We are only human (As Rag N’ Bone Man reminded us on his track “I’m Only Human”) and, as humans, sometimes we just plain mess up. With that in mind, if you suspect that you may not make the tax deadline this year, that you don’t have your paperwork in order (maybe your dog ate your paperwork) or that you haven’t found all your forms yet, then there is still some damage-control that you can do to stay out of hot water with the IRS.
First things first: File your extension
Again, sometimes stuff happens. But no matter if you are missing essential documents, your work life has been extremely hectic, or you are dealing with a difficult life event, the IRS is going to expect you to give some sort of an explanation. You definitely cannot go AWOL on your taxes. But the IRS tends to be relatively understanding provided you go about being late the right way. In this case, the right way is filing an extension.
Extensions allow you to push your deadline back six months to Oct. 15, 2018. Important caveat: An extension allows you to push back the date by which you need to have your documents sent in. It does not allow you more time to pay those taxes that you owe.
Option 1: E-Filing: TurboTax Easy Extension can help you out with getting your extension in pretty easily. They will help you e-file for extension and make a payment of any taxes that you owe directly from your checking or savings account. They will also send you a notification if and when (hopefully just when) your extension has been accepted by the Internal Revenue Service.
A Note: If you’re expecting a refund, it will not be processed until you have completed your tax filing.
Option 2: Print and mail your completed IRS extension form: If you’re more of a DIY-type, then you would simply refer to the IRS Form 4868: Application for Automatic Extension of Time to File U.S. Individual Income Tax Return, complete and print the form, and send it to the IRS address for your state.
A sad note: If you do not file an extension by the tax filing deadline, this unfortunately means that you will have to pay a failure-to-file penalty: 5 percent of the amount of taxes you owe for every month your return is late, up to a maximum of 25 percent. The penalty for filing late is 10 times higher than the penalty for paying late.
You should pay what you can!
It might be tempting to hide in a hole if you can’t pay your taxes in full, but this is actually a bad decision. It will mess you up even more, and the hole will just grow deeper. Instead of locking yourself in your apartment with a container of Ben & Jerry’s, you can be proactive about this and simply pay what you can manage. The more you pay, the less the penalties will be, so you might as well do your best to minimize those penalties as best you can. The IRS provides installment agreements for both individuals and business owners that are worth looking into (your eligibility usually depends on the amount of taxes that you owe.) Although penalties will still be on the table, paying at least something will prevent you from becoming subject to any additional collection actions. In other words, you can stop the good people of the IRS from knocking down your door.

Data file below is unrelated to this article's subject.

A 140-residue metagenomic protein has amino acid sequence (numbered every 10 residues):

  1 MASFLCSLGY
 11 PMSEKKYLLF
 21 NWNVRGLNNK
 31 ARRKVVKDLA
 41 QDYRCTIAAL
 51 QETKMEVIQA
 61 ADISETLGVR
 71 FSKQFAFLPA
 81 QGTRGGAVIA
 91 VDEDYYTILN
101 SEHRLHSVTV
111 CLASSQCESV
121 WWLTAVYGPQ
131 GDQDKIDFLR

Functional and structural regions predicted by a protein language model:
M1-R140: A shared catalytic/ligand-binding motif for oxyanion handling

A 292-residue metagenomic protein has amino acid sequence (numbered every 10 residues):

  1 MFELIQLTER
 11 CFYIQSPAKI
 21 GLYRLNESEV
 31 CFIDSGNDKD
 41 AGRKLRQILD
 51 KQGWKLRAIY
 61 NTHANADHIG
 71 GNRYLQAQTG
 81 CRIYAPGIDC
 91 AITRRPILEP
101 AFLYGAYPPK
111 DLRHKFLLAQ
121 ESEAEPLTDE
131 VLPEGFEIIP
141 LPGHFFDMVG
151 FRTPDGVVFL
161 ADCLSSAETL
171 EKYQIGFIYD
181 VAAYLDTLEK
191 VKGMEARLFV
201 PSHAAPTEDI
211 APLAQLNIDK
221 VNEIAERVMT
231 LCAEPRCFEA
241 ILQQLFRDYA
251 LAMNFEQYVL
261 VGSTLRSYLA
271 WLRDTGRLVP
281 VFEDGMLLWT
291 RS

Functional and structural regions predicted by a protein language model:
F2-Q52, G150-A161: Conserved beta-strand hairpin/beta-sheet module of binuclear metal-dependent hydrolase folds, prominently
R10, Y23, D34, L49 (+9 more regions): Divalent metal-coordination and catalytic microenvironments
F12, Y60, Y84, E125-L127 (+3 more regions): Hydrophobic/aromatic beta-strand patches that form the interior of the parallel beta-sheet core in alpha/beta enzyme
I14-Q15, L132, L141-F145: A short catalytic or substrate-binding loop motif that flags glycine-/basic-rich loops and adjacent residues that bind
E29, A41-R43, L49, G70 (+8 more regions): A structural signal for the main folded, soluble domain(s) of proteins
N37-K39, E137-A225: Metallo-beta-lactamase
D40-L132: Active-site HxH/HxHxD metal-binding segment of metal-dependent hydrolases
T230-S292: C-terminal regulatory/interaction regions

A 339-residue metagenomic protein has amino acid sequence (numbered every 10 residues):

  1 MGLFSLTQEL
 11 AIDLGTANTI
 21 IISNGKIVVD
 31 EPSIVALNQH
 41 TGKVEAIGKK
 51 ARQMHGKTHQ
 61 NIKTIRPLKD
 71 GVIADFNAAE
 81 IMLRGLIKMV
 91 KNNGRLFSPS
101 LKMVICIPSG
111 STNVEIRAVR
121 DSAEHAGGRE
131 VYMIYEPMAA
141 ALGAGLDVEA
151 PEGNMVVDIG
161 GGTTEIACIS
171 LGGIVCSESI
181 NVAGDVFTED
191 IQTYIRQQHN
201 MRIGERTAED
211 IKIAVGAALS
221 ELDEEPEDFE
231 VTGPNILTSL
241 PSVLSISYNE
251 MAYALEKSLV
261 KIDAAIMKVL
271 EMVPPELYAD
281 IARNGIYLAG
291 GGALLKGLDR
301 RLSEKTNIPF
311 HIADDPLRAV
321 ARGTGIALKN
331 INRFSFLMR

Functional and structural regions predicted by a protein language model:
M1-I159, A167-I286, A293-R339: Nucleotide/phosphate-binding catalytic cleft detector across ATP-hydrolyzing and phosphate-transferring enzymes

You might have special circumstances
The IRS will sometimes cut you slack if you have a really good reason for being late. Really good. For example, If you’re a U.S. citizen and you’re out of the country at the time of the filing deadline, then you’re automatically granted two additional months to file your return and pay any taxes due. You won’t even incur late-filing penalties. Additionally, for situations beyond your control such as, I don’t know, major surgery or unforeseen events that made it necessary for you to travel to Zimbabwe, the IRS will give you a pass on that too, usually. Well, not exactly a pass, but there is a good chance that if you report the situation to the IRS, they will waive all your penalties.
You really can’t not do it
Stupid point I nonetheless must make: If you are considering just not paying, I strongly recommend against that. It may be a week, six months, or three years, but the Taxman will come knocking at your door, and you will not like what they have to say. Typically, you’ll receive a letter notifying you that you have an outstanding tax liability. By this time, you’ve already racked up hundreds or even thousands of dollars in penalties, interest and late fees. Also, there are a ton of things the IRS can do to make your life nightmarish, including auditing you and putting a lien on your property. So it is wise to do your very best to be on the IRS’ good side.
If you feel that you just are not going to make the April 17 tax deadline, then that is not the best news obviously. There is no getting around this fact. However, it doesn’t have to be dire news, and there are some things you can do to minimize the unpleasantness for yourself. Whatever you do though, don’t think about hiding from the IRS. They are excellent at hide-and-seek and they will find you.
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